The reflection waveform reaching the ToF camera can be represented by the convolution of the emission wave l(t) and the temporal PSF r(t). Observation i of the ToF camera is then represented as

$$\begin{array}{*{20}l} i &=\int g(t) \left(l \otimes r(t) \right) dt, \end{array} $$

where is the convolution operator and g(t) is the exposure function of the ToF camera representing the exposure sensitivity at a certain time t. We assume that g(t) is a binary function, whether the exposure is performed or not, but in general, it can take a continuous value.

2.3 PSF estimation with delayed light emission

Temporal PSF varies depending on the surface shape and translucency of the object; it has important information about the material and structure of the object. In order to analyze the properties of the object in detail, we are interested in recovering the temporal PSF with high resolution.

If the emission and exposure of the ToF camera can be freely controllable, the temporal PSF of the scene could be easily obtained. Shortening the light emission and exposure widths to the infinitesimal time, the impulsive light emission l(t) and the exposure g(t) can be regarded as the delta function δ(t). Appropriately shifting the start of the exposure, the temporal PSF can be directly obtained as

$$\begin{array}{*{20}l} i(t) &= \int \delta(s - t) ((\delta \otimes r)(s)) ds\\ &= r(t), \end{array} $$

where s is the variable of integration on the time domain and t corresponds to the shift of exposure. However, it is difficult to shorten the emission and exposure width to the infinitesimal time because of the limitation of the logical gates. Using the typical ToF cameras, only tens of nanoseconds resolution can be achieved.

Even if the light emission and exposure width can not be shortened, the PSF can be recovered from observations with shifting the exposure. Shifting the exposure finely, a blurred PSF \(\bar {r}(t)\) can be observed as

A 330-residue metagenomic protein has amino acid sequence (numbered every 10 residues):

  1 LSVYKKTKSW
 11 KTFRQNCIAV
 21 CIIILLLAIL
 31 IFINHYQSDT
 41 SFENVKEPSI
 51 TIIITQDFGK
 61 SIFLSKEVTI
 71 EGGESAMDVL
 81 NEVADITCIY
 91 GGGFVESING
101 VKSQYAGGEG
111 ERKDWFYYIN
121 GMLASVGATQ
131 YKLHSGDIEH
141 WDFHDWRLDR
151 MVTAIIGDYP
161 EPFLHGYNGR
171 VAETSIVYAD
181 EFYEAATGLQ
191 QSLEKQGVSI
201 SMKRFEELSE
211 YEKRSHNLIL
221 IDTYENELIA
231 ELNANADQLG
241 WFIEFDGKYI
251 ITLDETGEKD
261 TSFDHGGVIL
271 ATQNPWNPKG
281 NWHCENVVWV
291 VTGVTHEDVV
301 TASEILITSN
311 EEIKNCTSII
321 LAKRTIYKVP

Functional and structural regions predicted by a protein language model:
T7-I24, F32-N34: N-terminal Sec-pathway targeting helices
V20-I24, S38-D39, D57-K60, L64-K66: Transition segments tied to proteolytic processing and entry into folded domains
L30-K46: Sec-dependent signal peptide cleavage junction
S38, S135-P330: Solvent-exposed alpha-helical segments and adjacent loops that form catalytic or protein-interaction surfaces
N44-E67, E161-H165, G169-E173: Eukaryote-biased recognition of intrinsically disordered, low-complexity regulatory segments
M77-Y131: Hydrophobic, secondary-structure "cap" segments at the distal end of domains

$$\begin{array}{*{20}l} \bar{r}(t) &= \int g(s - t) (l \otimes r (s)) ds \\ &= g^{*} \otimes l \otimes r(t), \end{array} $$

where g is a exposure function whose time axis is inverted. Because \(\bar {r}(t)\) is convoluted by illumination and exposure, the original PSF r(t) can be estimated by deconvolution.

To realize the fine shift of the exposure, we adopt to delay the light emission by inserting an existing delay circuit as shown in Fig. 3. Delaying the light emission is equivalent to reversely shifting the exposure; hence, the shift of the exposure is easily controlled. The circuit delays the synchronization signal in sub-nanosecond; hence, we can recover high-resolution PSF by a deconvolution approach.

Fig. 3
figure 3

Light emission is delayed by an inserted circuit between the camera and the light source. Delayed light emission is equivalent to reversely shifting the exposure

2.4 Numerical implementation

The observation i j at j-th delay setting is given by

$$\begin{array}{*{20}l} i_{j} &=\int g_{j}(t) ((l \otimes r)(t)) dt, \end{array} $$

where g j is the j-th exposure function corresponding to the j-th delay of light emission. Descretizing Eq. (7),

$$\begin{array}{*{20}l} i_{j} = \mathbf{g}_{j}^{T} \mathbf{L} \mathbf{r}, \end{array} $$

where g j is a vector representing j-th exposure, L is a convolution matrix of emitted wave, and r is a vector of discretized temporal PSF, whose resolution is the same as the width of the delay. Superposing all the observations i

$$\begin{array}{*{20}l} \mathbf{i} = \mathbf{G} \mathbf{L} \mathbf{r}, \end{array} $$


$$ \left\{\begin{array}{ll} \mathbf{i} &= \left[ i_{1} \;\; i_{2} \;\; \cdots\;\; i_{m}\right]^{T}\\ \mathbf{G} &= \left[\mathbf{g}_{1}^{T} \;\; \mathbf{g}_{2}^{T} \;\; \cdots \;\; \mathbf{g}_{m}^{T} \right]^{T}, \end{array}\right. $$

and m is the number of observations.

Since both the exposure setting and the emission waveform are known, the matrix G L is a known matrix. Therefore, if the number of the observation is sufficiently large, the temporal PSF r can be estimated by the least squares method as

$$\begin{array}{*{20}l} \mathbf{r} = (\mathbf{G}\mathbf{L})^{+} \mathbf{i}, \end{array} $$

where (G L)+ is the pseudo-inverse matrix.

In practice, matrix G L is ill-conditioned hence the calculation as shown in Eq. (11) is unstable. However, using the property that the intensity of light does not have a negative value, it is expected to estimate robustly against the instability of calculation. Estimation of temporal PSF can be estimated by the least square method with the non-negative constraint as

$$ \underset{\mathbf{r}}{\text{argmin}} \; \;\left\lVert\mathbf{i} - \mathbf{G}\mathbf{L}\mathbf{r}\right\rVert_{2}^{2}\;\; \textrm{s.t.} \;\;\mathbf{r} \succeq 0. $$